Kuranui Primary School - 24/06/2019

School Context

Kuranui Primary School is a small rural school located in the South Waikato district. It provides education for students in Years 1 to 6. The current roll of 52 includes 16 students of Maori decent.

Since the last ERO review in 2016, there have been no changes to leadership and some changes to teachers and support staff. The majority of trustees have remained the same with the exception of one member who is new to the governance role. The principal and the board of trustees have reviewed and refined the school’s charter to reflect the aspirations and priorities of the school community. The school’s curriculum is currently under review in collaboration with parents and whānau.

The school charter states that it prides itself on providing a welcoming and inclusive environment for all learners and their families. It aims to empower students to participate in a wide range of academic, cultural and sports activities. The school’s vision is ‘striving to be the best they can in a caring and safe environment’ (Ko te whai i te tika kia manākitia te tangata e te aroha huri noa i tōna taiao). This was developed in conjunction with the school’s mission to “encourage students to take full advantage of all opportunities offered to them whilst developing positive and productive skills for succeeding as life-long learners”.

Leaders and teachers regularly report to the board, school-wide information about outcomes for students in the following areas:

  • progress and achievement in reading, writing and mathematics.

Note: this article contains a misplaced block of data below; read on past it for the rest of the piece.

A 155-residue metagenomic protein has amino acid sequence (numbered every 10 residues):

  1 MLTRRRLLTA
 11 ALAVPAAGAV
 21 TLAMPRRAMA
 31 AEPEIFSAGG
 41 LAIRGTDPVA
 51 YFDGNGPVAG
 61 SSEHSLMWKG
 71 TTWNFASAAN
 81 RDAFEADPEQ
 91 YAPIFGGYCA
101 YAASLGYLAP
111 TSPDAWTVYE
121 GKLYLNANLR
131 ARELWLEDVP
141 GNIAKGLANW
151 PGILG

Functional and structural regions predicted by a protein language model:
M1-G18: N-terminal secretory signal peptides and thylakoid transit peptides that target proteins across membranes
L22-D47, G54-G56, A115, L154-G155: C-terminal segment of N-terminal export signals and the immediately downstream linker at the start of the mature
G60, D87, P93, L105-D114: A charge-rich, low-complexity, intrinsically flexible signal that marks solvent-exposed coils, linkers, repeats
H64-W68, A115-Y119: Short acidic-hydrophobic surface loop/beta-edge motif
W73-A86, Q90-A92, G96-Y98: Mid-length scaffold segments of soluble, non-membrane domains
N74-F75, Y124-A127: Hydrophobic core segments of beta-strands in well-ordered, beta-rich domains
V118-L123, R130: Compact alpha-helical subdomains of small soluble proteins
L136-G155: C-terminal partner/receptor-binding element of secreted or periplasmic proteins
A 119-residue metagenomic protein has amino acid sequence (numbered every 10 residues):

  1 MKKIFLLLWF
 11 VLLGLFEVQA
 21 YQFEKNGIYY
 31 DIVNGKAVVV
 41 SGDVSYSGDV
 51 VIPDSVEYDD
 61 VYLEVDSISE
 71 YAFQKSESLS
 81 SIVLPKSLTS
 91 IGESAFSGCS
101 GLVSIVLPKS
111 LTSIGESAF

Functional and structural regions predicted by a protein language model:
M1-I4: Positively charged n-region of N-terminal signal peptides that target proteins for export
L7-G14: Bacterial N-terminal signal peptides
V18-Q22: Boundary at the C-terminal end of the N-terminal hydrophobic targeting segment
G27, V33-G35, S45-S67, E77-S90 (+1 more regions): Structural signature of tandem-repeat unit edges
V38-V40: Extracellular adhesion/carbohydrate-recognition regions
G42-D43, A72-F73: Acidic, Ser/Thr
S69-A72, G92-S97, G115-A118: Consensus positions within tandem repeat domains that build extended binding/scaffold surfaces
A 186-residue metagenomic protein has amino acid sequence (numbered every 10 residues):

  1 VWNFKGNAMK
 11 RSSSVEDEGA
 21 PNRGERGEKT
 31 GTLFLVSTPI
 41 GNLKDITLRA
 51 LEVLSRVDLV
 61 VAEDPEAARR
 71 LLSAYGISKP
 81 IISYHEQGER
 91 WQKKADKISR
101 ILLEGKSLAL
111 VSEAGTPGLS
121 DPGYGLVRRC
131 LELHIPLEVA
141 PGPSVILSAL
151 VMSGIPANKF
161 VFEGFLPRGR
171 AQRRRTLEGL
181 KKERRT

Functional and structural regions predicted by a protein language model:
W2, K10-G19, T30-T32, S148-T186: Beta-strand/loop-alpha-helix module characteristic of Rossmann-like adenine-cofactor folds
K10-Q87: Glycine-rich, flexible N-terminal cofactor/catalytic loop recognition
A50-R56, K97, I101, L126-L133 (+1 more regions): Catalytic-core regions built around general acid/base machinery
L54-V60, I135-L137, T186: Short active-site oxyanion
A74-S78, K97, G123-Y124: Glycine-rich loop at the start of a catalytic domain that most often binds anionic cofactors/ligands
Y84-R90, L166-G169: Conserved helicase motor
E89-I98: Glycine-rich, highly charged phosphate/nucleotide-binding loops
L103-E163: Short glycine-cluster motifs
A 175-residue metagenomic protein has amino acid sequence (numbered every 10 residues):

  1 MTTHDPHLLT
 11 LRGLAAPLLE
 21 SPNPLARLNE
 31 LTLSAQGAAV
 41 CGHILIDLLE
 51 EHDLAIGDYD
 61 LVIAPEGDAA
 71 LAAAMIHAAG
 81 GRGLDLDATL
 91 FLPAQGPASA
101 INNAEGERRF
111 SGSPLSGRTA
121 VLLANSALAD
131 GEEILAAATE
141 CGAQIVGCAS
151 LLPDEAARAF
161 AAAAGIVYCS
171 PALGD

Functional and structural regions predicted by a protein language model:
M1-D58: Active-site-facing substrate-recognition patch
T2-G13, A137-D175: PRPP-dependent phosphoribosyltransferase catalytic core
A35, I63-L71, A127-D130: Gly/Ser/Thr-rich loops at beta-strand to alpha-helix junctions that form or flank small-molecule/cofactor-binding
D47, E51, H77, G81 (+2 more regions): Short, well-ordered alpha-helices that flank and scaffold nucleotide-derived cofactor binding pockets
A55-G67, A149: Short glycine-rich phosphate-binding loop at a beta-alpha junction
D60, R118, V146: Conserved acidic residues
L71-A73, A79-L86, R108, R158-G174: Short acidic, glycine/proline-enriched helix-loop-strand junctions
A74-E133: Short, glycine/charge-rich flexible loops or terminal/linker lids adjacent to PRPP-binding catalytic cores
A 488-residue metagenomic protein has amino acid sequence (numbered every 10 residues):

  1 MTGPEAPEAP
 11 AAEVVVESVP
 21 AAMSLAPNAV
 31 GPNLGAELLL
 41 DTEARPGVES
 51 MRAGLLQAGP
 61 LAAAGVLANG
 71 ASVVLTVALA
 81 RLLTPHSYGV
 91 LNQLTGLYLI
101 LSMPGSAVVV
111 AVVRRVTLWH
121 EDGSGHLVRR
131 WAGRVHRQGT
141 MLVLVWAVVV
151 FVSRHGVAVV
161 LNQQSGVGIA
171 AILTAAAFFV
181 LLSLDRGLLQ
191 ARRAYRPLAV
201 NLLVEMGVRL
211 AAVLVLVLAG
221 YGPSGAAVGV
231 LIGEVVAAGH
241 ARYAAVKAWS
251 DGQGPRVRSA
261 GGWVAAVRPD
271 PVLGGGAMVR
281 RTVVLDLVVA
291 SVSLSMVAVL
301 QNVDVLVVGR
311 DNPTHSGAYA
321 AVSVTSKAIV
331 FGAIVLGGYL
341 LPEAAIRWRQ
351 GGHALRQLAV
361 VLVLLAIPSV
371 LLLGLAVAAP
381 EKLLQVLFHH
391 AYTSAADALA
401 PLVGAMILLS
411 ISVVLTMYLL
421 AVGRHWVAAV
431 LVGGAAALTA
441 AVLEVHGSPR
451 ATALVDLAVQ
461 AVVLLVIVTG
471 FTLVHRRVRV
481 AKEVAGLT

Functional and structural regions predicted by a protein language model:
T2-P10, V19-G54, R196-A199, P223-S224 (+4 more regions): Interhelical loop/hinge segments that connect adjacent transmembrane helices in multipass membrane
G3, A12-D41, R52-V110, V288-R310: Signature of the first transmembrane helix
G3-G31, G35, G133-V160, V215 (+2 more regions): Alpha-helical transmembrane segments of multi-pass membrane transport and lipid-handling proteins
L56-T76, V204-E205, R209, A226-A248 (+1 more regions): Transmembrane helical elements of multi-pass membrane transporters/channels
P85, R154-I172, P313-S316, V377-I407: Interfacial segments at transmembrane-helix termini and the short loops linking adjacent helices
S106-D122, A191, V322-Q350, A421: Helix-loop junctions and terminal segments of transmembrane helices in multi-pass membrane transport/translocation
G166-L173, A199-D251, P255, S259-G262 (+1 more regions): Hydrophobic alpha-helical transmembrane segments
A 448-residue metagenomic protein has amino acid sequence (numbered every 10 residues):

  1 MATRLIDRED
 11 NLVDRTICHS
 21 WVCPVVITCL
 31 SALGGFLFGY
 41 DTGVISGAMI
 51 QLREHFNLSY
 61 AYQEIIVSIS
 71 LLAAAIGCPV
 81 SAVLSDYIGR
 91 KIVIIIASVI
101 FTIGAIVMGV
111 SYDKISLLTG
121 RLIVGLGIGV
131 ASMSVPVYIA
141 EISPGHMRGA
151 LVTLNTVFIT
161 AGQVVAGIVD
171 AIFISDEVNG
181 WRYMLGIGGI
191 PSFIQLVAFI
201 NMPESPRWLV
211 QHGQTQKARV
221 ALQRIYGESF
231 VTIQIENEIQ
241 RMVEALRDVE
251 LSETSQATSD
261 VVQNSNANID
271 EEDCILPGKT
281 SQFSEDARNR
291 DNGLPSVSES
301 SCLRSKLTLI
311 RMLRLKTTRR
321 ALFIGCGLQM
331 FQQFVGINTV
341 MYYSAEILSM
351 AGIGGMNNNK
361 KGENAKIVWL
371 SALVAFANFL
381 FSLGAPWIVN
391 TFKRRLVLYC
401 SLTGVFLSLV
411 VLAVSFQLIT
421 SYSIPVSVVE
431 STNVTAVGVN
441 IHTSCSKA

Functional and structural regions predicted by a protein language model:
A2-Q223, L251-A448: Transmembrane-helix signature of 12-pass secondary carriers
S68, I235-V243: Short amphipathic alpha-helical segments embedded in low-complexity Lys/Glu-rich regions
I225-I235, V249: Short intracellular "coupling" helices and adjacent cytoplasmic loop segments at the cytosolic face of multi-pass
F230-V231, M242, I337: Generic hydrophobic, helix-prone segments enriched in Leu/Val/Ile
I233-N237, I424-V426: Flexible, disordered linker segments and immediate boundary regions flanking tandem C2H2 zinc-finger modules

Kuranui Primary School is a member of the Matamata Community of Learning|Kāhui Ako. Teachers have been involved in professional development focused on culturally responsive and relational pedagogy for the last two years led by leaders within the cluster.

Evaluation Findings

1 Equity and excellence – achievement of valued outcomes for students

1.1 How well is the school achieving equitable and excellent outcomes for all its students?

The school is achieving positive learning outcomes for the majority of its students. It is working towards achieving equitable outcomes for all students.

Achievement information from 2018 shows that all most all students achieved well in relation to curriculum expectations in reading and most in mathematics and writing. This information also shows that rates of achievement in writing and mathematics have continued to improve overtime. The data also shows boys achieved at lower rates than girls in reading and writing and higher rates in mathematics. In 2019 initial assessment shows Māori students are achieving better than non-Māori in reading however in mathematics, Māori achieve at lower rates than their peers.